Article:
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Paul Bartlett skrev 2011-03-15 20.56:
>
> What does "easy enough" mean? 
> Yes, there are some people who, 
> as adults, are not able in 
> practice to master any language 
> other than that which they 
> learned in childhood. A number of 
> years ago, I was familiar with a 
> couple who, sadly and tragically, 
> had two children (they had 
> others) with congenital defects. 
> From their infancy those children 
> were exposed to (General 
> American) English, so they were 
> able to communicate in a basic 
> way. (Again, I say that this is a 
> tragedy.) Would they be able to 
> master any L2 in later life? 
> Obviously not. There are degrees. 
> Certainly there are individuals 
> with normal intelligence who 
> function amazingly well in their 
> L1 who as adults never seem quite 
> able to master an L2, 
> specifically including a conIAL. 
> Yes, some proportion of them 
> might be able to attain some 
> level of competence, but they 
> would not be able to attain 
> complete mastery. Does that mean 
> that conIAL X or conIAL Y is "not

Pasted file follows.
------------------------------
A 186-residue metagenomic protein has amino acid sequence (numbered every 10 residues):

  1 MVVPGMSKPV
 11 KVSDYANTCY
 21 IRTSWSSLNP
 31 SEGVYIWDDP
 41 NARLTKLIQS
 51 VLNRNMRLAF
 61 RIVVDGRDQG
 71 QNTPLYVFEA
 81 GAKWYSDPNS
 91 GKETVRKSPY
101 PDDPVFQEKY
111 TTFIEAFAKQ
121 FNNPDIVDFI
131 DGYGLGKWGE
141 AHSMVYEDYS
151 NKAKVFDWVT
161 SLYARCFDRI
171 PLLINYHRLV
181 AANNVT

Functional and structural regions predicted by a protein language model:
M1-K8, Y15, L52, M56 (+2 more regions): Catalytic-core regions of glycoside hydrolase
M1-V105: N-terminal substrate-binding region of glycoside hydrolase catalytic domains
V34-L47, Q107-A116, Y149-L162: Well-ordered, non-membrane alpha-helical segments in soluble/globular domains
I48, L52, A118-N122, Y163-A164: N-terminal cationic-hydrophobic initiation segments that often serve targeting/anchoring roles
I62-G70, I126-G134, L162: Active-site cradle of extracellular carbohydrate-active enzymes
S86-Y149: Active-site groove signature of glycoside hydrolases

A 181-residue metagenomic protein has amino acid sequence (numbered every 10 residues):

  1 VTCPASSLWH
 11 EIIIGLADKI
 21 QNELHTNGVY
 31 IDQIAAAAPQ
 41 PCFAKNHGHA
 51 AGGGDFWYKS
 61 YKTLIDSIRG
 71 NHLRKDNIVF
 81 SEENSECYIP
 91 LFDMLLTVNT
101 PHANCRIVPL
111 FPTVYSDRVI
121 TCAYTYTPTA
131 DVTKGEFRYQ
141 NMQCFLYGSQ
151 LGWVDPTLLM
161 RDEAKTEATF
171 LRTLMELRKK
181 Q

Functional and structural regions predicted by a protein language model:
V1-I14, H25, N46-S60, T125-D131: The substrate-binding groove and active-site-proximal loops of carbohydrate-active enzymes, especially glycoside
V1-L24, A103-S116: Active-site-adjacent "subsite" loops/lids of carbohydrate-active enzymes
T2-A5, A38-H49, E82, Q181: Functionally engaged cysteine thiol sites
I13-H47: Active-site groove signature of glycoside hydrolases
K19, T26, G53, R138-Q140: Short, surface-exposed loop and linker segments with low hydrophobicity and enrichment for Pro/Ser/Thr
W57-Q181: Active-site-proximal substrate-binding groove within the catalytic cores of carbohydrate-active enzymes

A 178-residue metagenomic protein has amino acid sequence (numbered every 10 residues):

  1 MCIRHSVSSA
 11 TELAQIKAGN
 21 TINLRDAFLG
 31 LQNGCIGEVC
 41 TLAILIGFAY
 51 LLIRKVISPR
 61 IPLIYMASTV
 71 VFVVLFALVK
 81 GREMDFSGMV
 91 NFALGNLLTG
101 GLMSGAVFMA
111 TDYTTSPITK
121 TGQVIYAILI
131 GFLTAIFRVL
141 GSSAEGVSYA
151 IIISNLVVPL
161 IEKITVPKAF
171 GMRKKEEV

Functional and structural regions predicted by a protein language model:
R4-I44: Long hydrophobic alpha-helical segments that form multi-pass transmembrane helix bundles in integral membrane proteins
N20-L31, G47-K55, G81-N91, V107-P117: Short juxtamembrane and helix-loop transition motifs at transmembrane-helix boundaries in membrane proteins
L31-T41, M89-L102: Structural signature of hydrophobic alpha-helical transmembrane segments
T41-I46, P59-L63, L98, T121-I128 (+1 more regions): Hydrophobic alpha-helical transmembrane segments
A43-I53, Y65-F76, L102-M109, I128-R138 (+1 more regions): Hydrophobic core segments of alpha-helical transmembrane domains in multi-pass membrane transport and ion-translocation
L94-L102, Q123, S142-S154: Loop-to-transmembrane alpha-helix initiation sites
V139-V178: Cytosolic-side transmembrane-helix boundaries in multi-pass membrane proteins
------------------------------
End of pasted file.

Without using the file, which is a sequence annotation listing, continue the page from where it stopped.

> easy enough"? Not at all. The 
> blunt fact is that there are some 
> adults who will never be able to 
> master any L2, nat or con, but 
> that does not mean that the more 
> or less simplicity and regularity 
> of a conIAL (Ido, Esperanto, or 
> whatever) is to be disregarded. 
> For those who have any vague 
> facility with any L2 at all, a 
> regular conIAL will be to their 
> advantage. And let us not forget 
> Mario Pei's admonition that 
> almost any language (with an 
> adequate vocabulary for modern 
> affairs) will do if taught 
> universally to young children. In 
> that regard, I consider that a 
> regular conIAL has serious 
> advantages for teaching, 
> particularly if it is to be 
> learned and used by adults until 
> the language millennium arrives.
>
This is most certainly anecdotical 
evidence, but I know some persons 
who have learnt Esperanto in their 
adult years, and who speak the 
language well, as far as I can 
judge. But they do not know any 
ethnic language except for their 
own which they of course have been 
reared in.

Kjell R